Read the text below, preferably aloud. As you hear the word, “listen with the ear of your heart” for a word or short phrase that God has for you this day.
He was despised and rejected by others;
a man of suffering and acquainted with infirmity;
and as one from whom others hide their faces
he was despised, and we held him of no account.
Surely he has borne our infirmities
and carried our diseases;
yet we accounted him stricken,
struck down by God, and afflicted.
But he was wounded for our transgressions,
crushed for our iniquities;
upon him was the punishment that made us whole,
and by his bruises we are healed.
All we like sheep have gone astray;
we have all turned to our own way,
and the Lord has laid on him
the iniquity of us all.
He was oppressed, and he was afflicted,
yet he did not open his mouth;
like a lamb that is led to the slaughter,
and like a sheep that before its shearers is silent,
so he did not open his mouth.
This selection from the prophet Isaiah has great meaning for Jews and Christians alike. From early on the “Suffering Servant” was identified by Christians as a prophecy of Christ. The passage seems to hinge on the word “but” in the ninth line above. The person described suffers great afflictions and is ignored but that suffering has meaning.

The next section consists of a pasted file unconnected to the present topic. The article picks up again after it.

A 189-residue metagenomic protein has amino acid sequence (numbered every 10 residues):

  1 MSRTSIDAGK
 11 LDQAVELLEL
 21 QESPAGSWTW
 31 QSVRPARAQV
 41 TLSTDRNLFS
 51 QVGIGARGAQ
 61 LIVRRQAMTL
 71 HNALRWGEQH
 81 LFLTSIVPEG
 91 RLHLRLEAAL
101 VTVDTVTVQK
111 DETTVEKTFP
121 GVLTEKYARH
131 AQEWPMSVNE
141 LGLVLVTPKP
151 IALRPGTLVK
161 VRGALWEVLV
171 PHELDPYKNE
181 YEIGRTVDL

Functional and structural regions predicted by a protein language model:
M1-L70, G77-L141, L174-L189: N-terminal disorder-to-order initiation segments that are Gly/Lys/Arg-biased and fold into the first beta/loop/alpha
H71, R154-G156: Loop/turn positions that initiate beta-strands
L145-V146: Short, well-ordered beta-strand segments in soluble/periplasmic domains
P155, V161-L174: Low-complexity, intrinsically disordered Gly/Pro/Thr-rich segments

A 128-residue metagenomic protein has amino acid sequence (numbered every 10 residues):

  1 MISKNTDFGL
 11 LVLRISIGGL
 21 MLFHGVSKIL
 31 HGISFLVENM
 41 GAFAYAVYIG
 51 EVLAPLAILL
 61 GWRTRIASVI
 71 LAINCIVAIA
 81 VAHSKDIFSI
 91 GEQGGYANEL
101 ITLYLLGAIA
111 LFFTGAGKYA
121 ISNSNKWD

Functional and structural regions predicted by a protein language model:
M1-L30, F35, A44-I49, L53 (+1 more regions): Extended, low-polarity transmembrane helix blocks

Whether or not the prophet Isaiah had a clear image of Christ in mind, Jesus’ passion does follow this pattern. Christians believe that the Son of God suffered but that suffering is of the greatest importance. The actual value of suffering may be debated by philosophers and theologians, but what is clear is that Christ was willing to endure it for the sake of humanity. To fulfill his mission, Christ was willing to give himself completely, suffering all for us without complaint.
As important as the word “but” is in this passage, the phrase that really stands out to me on a spiritual level is “we held him of no account”. As I try to allow the words of the passage to flow slowly through my consciousness, this phrase rises to the surface.
Tomorrow’s step, “Meditating”, is about seeking to understand what God might be saying through the words that call to us. For now, simply ask yourself what word grabbed your attention, and let this word stay with you today.
© Suffering Servant, Donald Jackson, 2005. The Saint John’s Bible, Order of Saint Benedict, Collegeville, Minnesota. Scripture quotations are from the New Revised Standard Version of the Bible, Catholic Edition, © 1993, 1989 National Council of the Churches of Christ in the United States of America. Used by permission. All rights reserved.